Ripostes are the counter attacks in a fencing challenge. A strong fencer will be able to riposte after an opponent’s attack to not only win points but to keep their attacker with lower confidence in the risk versus reward of their moves. A riposte occurs when an attacker attempts to strike, is parried, and then is struck by the defender. In the heat of the game this movement can be very quick and there may be multiple parries, counter parries and ripostes.
Ripostes are generally direct but also may be indirect. A direct riposte is a quick parry and strike to the opponent’s body leaving little time to react. An indirect riposte would mean adding a change of line or adding another movement before striking the opponent. This has benefits in terms of confusing the opponent but also risks being struck as you are engaging in these extra tactics.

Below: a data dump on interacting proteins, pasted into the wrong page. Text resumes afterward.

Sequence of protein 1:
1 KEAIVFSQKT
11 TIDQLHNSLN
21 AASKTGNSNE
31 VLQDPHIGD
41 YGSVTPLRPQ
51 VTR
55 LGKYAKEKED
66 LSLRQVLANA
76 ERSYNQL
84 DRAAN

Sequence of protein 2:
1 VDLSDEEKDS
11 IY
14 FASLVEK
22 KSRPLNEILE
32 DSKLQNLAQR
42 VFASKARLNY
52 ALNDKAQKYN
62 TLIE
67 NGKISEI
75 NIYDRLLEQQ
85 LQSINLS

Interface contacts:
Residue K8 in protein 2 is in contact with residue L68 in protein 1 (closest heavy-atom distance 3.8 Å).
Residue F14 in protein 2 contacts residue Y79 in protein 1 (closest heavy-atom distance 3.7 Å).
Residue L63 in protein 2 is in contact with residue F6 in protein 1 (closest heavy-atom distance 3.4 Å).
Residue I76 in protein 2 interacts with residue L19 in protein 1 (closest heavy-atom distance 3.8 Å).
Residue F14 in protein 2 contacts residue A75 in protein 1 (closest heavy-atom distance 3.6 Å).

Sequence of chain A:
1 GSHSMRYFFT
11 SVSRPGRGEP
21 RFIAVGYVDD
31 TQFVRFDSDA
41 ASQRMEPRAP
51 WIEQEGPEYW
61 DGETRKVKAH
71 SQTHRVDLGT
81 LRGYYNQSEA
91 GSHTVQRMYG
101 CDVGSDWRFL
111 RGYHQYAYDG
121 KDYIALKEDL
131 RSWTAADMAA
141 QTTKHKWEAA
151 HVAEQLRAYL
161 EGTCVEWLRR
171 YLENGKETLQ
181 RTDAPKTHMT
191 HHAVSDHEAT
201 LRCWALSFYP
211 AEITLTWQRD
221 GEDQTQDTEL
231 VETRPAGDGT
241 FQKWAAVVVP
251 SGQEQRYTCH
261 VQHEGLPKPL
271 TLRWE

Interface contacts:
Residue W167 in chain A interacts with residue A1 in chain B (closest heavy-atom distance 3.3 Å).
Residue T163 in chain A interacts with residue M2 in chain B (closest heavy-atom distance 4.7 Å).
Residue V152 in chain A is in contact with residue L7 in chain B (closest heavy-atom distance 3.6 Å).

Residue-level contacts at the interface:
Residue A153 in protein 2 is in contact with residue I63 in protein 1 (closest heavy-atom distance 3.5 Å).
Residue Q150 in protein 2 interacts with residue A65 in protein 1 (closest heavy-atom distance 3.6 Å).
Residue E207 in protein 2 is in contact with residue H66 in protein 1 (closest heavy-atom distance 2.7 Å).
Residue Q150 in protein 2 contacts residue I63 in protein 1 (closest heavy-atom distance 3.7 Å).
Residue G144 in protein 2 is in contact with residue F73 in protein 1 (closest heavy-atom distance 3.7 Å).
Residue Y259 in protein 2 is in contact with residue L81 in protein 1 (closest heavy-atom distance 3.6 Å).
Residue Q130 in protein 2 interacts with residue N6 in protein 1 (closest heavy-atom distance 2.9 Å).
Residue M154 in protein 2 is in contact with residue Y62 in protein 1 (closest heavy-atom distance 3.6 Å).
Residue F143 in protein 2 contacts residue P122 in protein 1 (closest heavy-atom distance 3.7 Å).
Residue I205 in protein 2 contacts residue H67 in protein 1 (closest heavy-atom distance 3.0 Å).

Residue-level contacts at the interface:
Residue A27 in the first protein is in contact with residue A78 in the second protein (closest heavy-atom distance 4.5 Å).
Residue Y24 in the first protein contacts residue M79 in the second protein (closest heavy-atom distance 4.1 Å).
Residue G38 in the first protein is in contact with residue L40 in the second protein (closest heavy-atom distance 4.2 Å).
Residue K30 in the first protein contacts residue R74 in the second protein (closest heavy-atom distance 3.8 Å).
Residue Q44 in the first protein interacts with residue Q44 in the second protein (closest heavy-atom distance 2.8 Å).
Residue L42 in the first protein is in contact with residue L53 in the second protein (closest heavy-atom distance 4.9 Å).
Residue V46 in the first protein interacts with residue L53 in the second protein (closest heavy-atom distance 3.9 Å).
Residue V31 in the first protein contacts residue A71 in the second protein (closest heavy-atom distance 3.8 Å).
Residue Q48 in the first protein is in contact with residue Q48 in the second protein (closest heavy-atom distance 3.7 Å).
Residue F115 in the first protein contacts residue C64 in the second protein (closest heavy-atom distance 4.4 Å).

Practice in done in both shadow and live opponent form. In shadow form the student should practice making a parry to the center of the blade and immediately lunging and/or extending the arm for a riposte strike to the area of the center of the chest (or practice target). In live form one opponent will make a slow forward strike and the defender will parry the center of blade and make a strike riposte to the opponent’s chest.
The practice of direct and indirect parries is beneficial. You may consider a change of line, angled riposte, or any number of distracting tactics. These practices should occur only once the proper direct riposte with appropriate distance has been already mastered. It is important to use the basics as a foundation for building higher levels of movement and options in the game.
-Follow the Blade: The quickest point to target is a few inches from the blade. It also allows for better defense.
-Don’t leave your arm and head open during a riposte.
-Mix up riposte angles and movements to keep your opponent unsure of your next actions.
-Riposte is about speed.
-Know your potential target area before moving.
-Continue going over it to embed it in your skills bank.